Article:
5. Easy enough — just add a very progressive property tax. Square footage owned above what an “urban” person would need becomes prohibitively expensive. Lots would be broken up and sold off very quickly.

        Of course, you now have a Liberal Mayor, a Socialist Councilwoman and a host of Democrats –all installed to prevent a fair property tax from ever being enacted.

  2. The Seattle City Council is really a do nothing group. They are all nice people who manage their constituency’s expectations by doing just enough to make residents think they care. I suggest lowering their salaries to a living wage, constraining their staff budget to what is actually needed and setting campaign funding limits. While this would be hard to enact, i think people should carefully watch Ksama Sawant and see how she is doing with funding. Is she joining the status quo or retaining her purported values?

    1. 1. All our current city councilmembers were elected at-large. Wards were just passed last year, with a couple at-large slots, and won’t have their first election until next year.
      2. I don’t see how reducing council staff size will increase their productivity.
      3. We have contribution limits. What we don’t have, that would help reduce the appearance and actuality of corruption, is public campaign financing.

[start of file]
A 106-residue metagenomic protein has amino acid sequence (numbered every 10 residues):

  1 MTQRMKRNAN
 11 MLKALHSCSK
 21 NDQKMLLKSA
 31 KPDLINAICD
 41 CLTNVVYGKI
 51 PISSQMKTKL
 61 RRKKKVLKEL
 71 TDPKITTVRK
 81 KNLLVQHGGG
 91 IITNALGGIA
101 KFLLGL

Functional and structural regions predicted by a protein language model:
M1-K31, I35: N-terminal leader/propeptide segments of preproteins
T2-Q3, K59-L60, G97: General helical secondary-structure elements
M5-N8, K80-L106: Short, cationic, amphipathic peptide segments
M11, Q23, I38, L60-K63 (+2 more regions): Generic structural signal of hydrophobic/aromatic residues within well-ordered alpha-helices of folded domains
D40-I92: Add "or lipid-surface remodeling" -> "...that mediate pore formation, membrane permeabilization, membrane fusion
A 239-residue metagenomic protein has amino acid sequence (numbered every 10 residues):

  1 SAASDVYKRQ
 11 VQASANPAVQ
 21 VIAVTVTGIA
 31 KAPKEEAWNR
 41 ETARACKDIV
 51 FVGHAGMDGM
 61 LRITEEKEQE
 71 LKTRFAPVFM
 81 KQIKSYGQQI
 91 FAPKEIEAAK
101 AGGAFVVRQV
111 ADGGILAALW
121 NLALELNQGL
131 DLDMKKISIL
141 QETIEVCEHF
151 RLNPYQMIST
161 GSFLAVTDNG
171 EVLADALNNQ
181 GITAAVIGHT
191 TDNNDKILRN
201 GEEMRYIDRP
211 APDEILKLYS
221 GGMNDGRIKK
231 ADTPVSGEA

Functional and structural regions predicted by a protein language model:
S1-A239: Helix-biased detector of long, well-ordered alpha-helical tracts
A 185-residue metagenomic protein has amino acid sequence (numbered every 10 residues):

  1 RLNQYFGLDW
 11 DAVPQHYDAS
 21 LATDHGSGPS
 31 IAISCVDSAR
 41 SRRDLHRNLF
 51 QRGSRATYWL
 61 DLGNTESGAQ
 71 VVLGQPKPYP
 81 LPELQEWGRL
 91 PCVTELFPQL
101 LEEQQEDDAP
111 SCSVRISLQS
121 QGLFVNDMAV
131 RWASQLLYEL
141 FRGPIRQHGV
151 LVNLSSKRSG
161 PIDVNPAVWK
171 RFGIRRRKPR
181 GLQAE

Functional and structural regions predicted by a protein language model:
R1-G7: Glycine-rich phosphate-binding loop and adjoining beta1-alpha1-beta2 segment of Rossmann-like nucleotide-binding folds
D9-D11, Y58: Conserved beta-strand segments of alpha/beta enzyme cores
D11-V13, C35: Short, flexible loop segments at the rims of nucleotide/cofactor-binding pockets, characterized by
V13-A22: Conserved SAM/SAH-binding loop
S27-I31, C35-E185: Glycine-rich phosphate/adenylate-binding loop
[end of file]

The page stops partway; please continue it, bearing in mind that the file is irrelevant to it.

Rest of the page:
1. Whether or not they are at-large, they are managing a constituency. My point was to reduce council member budgets, again, by reducing staff salaries. If you are saying contribution limits in terms of how much they can collect for one campaign, that is not the solution. My issue is how much they can spend in one campaign. I realize this is all fantasy but I will still say it. Never dismiss the possible.

      2. If the candidates are forced to have smaller campaign budgets, they will focus more sharply on perfect voters (which is to say, long-time homeowners). That would be bad for the renting class.

        LIkewise, how will reducing staff salaries or size lead to more productivity?

        I don’t dismiss the possible. I challenge the poorly-thought-out.

      3. Brent, the intricacies of campaign strategies will get you lost in a neverending process. You may think very well on strategy but there will always be someone with a different approach.